The future of university teaching and research goes beyond the argument about pensions. So does the strike.
I am not sure how many people were aware of it (though news that the fighting fund has brought in over £100,000 is a welcome sign of public support), but members of the University and College Union have been on strike this last week and a half. The union includes lecturers as well as those who support the wider work of a university. I was one of those who participated in the strike.
The principal reason for the strike relates to pensions. Like many employers, universities have been slowly hacking away at our entitlements, effectively making us pay more for less. They claim that there is not enough in the pension pot to which we all contribute but UCU does not believe them – and there are strong grounds for thinking the union is right. Last year there was a big strike about this and it concluded with employers and union agreeing to the matter being investigated by an independent group whose recommendations both sides would accept. The group having reported, the employers have gone back on that agreement.
But the strike is about more than pensions. It is in effect a protest at the general direction of higher education over the last decade or so. Pension entitlement has been reduced at the same time as employers have squeezed our pay and increased our workload. Lecturers now teach more students than ever before, while being expected to produce more ‘world class’ research and also showing what ‘impact’ we make on the world beyond the academy.
To further reduce staff costs, an increasing number of younger staff are on short-term and part-time contracts. While doing all this, employers have reduced the number of support staff – and out-sourced many services – to replace human faces with cheap and generic software that is not up to the job. This creates pressure on those who remain in post and means that services to students have got much worse – which might be why so many have supported the strike, despite being harmed by it.
The icing on the cake is the extent to which executive managers’ pay has increased well beyond inflation.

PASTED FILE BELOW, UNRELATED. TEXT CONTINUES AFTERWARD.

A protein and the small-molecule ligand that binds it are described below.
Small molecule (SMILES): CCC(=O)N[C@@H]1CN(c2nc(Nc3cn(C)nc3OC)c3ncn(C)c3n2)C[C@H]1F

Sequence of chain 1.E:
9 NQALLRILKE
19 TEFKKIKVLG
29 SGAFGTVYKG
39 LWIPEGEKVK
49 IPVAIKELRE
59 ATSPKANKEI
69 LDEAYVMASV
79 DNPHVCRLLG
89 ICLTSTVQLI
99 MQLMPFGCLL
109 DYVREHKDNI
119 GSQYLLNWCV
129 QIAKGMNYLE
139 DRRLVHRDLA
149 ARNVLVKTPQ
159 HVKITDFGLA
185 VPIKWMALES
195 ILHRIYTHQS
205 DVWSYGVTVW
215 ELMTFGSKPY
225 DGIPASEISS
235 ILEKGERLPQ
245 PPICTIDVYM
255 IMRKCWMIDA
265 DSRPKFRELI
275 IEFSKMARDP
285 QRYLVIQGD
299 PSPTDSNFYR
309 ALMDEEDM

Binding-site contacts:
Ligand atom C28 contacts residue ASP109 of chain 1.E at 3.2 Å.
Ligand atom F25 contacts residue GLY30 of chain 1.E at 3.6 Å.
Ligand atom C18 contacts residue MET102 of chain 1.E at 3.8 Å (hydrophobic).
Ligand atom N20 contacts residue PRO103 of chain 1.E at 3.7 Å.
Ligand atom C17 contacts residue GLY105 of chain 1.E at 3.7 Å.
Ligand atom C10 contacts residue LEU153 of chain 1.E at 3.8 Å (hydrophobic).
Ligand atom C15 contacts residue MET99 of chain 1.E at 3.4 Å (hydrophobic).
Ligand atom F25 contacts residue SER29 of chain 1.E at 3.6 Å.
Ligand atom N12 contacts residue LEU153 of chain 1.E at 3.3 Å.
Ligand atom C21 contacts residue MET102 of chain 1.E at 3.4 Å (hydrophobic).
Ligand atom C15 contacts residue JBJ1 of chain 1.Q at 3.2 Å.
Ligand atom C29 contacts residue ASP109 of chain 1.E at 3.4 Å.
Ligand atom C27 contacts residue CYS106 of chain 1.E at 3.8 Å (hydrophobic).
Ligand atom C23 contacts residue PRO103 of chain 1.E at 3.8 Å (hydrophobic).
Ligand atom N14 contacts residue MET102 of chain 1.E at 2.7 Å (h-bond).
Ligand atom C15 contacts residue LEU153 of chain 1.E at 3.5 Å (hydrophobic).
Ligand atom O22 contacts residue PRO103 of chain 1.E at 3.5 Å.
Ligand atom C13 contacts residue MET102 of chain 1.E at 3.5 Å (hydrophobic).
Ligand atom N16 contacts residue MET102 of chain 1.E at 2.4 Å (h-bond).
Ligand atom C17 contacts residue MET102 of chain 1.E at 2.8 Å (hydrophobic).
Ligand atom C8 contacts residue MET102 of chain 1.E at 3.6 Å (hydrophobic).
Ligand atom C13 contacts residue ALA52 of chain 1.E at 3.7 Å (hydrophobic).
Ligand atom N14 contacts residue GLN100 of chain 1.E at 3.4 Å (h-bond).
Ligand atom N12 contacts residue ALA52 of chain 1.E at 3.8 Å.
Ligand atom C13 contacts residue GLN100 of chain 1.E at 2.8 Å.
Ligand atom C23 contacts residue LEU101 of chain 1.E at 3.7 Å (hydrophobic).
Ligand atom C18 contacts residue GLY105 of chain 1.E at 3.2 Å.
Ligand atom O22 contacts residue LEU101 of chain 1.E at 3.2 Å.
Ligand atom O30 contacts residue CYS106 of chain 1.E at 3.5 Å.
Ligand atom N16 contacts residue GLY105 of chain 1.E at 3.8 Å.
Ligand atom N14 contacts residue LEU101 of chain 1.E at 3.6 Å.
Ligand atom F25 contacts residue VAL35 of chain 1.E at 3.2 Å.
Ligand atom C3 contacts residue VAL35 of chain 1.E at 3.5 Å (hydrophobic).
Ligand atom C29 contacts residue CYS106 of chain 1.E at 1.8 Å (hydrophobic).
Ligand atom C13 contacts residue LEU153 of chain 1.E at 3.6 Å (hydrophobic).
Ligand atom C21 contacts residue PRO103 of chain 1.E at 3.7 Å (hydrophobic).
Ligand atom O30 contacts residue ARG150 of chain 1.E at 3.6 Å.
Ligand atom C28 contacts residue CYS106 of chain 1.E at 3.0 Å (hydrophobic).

Those are the facts as I see them. But over and above all that, I went on strike because I have been almost completely alienated from my place of work and feel that there is no other way to change things. There are still aspects of the job I enjoy – writing, research and teaching are things I am glad I do: when you see something click in a student’s mind, and you’ve helped in that, that can make it all worthwhile. But the increased and multi-directional expectations thrown at us by irresponsible managers has got too much – especially for those less well-placed than me.
I don’t claim that those working in universities are uniquely under the cosh – most definitely not. The above will probably be familiar to those in very different kinds of jobs. But that does not make things right.
There is no easy solution to this: all universities appear to be managed by those with the exact same assumptions. Politicians have rarely taken higher education at all seriously. Labour says it will abolish tuition fees – but that won’t solve matters: in fact if it reduces university income but increases student numbers it could make them worse. The Conservatives offer absolutely no hope of positive change. It might be, very sadly, that more strikes will be necessary to make employers realise that they have to change their approach. The ball is in their court – but they currently do not want to play.
Steven Fielding is Professor of Political History at Nottingham University.
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